Controversial novel added to Temecula high schools' reading list
A novel that had raised concerns because its teen protagonist deals with the aftermath of rape will be added to the core literature list for Temecula's high schools, trustees decided this week. But school board members also decided to review later this year a district policy governing how parents may opt their children out of lessons and readings that deal with sensitive subjects.
The Temecula Unified School District board voted 4 to 1 on Tuesday to add “Speak” by Laurie Halse Anderson to the list of books that may be taught in high school English classes. The 1999 book is an award-winning, young adult bestseller that has faced challenges in schools elsewhere. The proposal first came before the board in August, but trustees delayed action after they heard a summary of the plot.
Trustee Kristi Rutz-Robbins cast the opposing vote, saying she feared that the book would become mandatory reading and that rape victims and others would be forced to read it. The district needs policies that alert parents to such assignments and ways to opt out of them, “so that rape victims, children who are emotionally and developmentally immature and those seriously interested in being prepared for college can stick to classics and other works without graphic rape scenes,” she wrote in an e-mail today.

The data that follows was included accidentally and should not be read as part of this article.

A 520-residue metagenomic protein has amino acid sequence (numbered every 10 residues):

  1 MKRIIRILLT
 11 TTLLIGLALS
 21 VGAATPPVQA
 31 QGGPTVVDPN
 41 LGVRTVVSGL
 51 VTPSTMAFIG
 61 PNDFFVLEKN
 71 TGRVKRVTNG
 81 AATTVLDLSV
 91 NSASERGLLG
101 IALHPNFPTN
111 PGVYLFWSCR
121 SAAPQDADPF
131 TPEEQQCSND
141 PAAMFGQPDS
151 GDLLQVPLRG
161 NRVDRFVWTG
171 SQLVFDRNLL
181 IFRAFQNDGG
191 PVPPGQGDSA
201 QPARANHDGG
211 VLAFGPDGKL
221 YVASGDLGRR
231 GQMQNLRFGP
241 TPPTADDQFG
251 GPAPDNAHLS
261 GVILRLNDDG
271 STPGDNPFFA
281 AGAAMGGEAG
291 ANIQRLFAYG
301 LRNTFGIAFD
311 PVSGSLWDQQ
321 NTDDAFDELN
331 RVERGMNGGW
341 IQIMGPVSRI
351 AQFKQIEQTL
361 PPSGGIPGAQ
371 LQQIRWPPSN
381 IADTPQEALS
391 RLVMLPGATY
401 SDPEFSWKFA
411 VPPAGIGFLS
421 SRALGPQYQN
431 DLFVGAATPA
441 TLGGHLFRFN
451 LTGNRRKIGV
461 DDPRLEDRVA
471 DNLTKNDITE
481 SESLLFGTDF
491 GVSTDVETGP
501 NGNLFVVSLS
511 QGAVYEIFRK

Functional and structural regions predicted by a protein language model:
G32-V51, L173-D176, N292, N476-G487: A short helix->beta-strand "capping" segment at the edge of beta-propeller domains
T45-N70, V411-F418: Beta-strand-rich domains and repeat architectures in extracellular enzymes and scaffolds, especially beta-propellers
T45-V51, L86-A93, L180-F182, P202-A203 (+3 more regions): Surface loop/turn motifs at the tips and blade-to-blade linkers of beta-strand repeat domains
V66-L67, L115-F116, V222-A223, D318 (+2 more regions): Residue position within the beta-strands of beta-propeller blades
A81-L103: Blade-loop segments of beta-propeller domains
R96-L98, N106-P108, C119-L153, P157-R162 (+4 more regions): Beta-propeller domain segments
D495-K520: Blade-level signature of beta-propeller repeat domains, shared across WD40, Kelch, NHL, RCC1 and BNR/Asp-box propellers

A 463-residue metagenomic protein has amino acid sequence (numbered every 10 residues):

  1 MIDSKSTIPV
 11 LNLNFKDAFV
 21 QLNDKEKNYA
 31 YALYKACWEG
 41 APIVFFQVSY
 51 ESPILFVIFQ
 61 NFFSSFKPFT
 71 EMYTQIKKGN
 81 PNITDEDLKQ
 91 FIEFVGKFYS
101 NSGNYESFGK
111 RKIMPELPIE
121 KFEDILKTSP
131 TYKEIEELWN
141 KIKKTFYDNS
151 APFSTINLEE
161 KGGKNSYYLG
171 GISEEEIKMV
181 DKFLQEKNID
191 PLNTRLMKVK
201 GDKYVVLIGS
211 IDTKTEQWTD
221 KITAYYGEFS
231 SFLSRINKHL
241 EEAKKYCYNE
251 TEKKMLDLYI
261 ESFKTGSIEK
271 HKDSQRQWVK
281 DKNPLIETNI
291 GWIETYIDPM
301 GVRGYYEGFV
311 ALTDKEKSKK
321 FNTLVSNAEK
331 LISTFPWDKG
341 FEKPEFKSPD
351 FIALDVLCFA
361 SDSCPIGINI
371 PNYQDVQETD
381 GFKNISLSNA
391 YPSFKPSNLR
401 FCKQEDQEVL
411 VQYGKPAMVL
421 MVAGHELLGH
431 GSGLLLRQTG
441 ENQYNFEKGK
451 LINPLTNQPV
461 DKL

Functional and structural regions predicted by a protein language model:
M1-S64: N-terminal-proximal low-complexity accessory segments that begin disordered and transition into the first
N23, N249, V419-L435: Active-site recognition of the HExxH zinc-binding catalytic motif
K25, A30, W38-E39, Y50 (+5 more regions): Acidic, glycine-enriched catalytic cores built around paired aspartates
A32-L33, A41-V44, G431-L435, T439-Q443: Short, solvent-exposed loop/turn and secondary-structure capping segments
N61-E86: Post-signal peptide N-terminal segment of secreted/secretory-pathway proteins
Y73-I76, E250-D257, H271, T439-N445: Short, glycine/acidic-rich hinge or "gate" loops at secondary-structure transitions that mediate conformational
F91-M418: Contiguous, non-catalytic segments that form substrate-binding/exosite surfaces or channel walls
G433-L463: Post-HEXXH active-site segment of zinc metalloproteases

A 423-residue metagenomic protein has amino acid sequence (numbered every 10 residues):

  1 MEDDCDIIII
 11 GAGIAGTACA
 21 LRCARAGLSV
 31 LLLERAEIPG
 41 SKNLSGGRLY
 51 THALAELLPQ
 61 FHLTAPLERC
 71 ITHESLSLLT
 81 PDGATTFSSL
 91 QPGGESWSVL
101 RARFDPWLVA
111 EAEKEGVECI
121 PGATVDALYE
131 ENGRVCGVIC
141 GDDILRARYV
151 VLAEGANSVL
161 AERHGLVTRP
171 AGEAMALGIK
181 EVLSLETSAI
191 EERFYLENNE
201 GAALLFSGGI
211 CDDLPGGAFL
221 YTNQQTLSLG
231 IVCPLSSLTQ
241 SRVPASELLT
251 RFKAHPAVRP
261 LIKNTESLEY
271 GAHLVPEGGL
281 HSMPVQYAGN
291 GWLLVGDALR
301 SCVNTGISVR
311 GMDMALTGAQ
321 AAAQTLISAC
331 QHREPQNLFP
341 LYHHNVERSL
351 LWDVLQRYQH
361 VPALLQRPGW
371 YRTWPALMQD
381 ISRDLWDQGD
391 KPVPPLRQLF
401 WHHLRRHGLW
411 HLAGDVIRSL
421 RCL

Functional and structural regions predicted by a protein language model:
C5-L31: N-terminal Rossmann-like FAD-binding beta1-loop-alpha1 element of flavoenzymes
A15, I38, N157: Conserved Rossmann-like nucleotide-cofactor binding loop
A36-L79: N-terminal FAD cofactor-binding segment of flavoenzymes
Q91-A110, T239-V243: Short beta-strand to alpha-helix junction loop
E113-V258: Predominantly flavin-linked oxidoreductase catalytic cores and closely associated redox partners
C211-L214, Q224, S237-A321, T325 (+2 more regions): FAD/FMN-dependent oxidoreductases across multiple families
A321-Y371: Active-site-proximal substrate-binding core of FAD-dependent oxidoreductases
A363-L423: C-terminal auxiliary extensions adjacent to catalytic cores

Educators in the district have pointed out that other classic works commonly read in the community’s high schools, including Harper Lee’s “To Kill a Mockingbird,” deal with sensitive subjects such as rape. Currently, parents may opt their children out of reading assignments or classroom discussions they are uncomfortable with by sending a letter to the teacher, who must then provide an alternative assignment. Trustees will review the policy this year.
-- Seema Mehta